Businesses in the Europe, Middle East and Africa (EMEA) region in the first quarter of 2002 still had buying new PCs on hold, hitting Compaq Computer Corp.’s shipments in the region the hardest, Dataquest Inc., a unit of Gartner Inc. said Thursday.
Compaq, despite the fact that its main clientele kept a close eye on spending, held on to its number-one position in the EMEA PC market. The Houston vendor shipped 1.32 million units, down 6.1 per cent from last year, but good for a 12.7 per cent market share, Dataquest said in its preliminary review of the EMEA PC market for first three months of 2002.
Dell Computer Corp., in Round Rock, Tex., is the runner-up with 992,000 units shipped, up 8.4 per cent year-on-year, giving it a 9.7 per cent market share. Hewlett-Packard Co. (HP), in Palo Alto, Calif., takes third place with 847,000 units shipped, up two per cent from last year, and good for a 8.3 per cent share of the market, according to Dataquest.
The comparison with last year’s first quarter is slightly distorted as last year was far from typical. The last three quarters showed an overall decline after a strong first quarter. That strong first quarter is now distorting the figures, Dataquest said.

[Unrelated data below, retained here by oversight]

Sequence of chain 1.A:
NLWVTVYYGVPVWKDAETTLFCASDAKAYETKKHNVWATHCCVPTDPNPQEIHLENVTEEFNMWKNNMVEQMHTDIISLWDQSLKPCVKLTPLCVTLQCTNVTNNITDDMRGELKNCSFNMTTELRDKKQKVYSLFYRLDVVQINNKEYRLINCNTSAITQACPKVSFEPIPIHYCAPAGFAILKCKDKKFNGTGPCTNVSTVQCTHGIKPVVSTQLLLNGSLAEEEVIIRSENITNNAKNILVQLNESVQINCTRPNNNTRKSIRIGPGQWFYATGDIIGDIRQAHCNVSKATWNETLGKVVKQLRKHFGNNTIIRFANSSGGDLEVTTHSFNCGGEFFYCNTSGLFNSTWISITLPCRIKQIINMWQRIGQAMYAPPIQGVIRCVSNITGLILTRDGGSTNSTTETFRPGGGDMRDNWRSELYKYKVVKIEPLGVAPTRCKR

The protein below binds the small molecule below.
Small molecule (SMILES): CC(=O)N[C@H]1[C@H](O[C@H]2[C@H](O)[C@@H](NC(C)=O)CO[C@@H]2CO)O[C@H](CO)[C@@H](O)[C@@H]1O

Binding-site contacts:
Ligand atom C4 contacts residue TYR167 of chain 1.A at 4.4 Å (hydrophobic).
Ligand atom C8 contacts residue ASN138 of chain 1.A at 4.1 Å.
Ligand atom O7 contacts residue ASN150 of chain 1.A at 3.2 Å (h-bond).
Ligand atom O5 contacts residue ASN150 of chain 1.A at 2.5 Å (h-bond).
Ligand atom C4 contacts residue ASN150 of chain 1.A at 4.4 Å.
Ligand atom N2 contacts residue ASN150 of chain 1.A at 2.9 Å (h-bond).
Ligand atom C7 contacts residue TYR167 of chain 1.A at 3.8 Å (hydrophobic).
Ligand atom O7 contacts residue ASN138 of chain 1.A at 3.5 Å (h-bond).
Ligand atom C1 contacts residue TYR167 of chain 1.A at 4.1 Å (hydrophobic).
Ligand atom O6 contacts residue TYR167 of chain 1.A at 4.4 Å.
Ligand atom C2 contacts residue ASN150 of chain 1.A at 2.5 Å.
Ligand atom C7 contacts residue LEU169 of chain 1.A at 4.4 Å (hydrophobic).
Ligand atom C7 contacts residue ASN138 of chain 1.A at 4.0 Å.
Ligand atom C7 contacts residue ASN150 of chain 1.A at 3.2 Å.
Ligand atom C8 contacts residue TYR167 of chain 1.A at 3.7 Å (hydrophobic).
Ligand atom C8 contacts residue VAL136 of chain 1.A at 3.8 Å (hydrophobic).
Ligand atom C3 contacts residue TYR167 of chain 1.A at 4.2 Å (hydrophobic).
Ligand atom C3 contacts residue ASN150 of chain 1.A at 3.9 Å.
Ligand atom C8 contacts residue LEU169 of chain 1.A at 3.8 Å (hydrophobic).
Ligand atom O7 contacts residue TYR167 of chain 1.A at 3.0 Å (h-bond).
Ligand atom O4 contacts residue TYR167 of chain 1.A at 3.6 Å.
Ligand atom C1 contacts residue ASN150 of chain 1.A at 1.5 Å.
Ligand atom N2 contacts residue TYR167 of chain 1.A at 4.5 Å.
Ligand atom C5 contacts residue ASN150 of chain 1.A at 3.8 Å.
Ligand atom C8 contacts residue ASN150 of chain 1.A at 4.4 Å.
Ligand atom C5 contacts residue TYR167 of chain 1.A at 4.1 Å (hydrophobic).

Dell did feel the effects of the budget squeeze. The company’s shipment growth per centage dropped after holding steady in the high teens in the past year. HP was also affected, but to a lesser extent than Compaq, according to Dataquest.
Vendors can breathe easy, as corporate demand is set to rebound before the end of this year and possibly sooner, said Brian Gammage, principal analyst with Gartner in Egham, England.
“Corporates are still not buying, but they will have to come back into the market towards the end of the year because of the replacement cycle. Ongoing price increases might have some effect. Some corporates, if they have a volume order, might bring it forward to get a cost advantage,” he said.
Overall, PC shipments in the EMEA region in the quarter rose two per cent from last year to a total of 10.23 million units. The region continues to move at two speeds, with double-digit growth in Eastern Europe offset by a four per cent decline in Western Europe, according to Dataquest.
“In terms of relative performance the dynamic hasn’t changed significantly over the last nine months, but we are moving back to a market that is moving into a positive growth area. However, it is only an early indicator that we are on the way to a wider recovery in IT spending that we expect to see in the second half of next year,” Gammage said.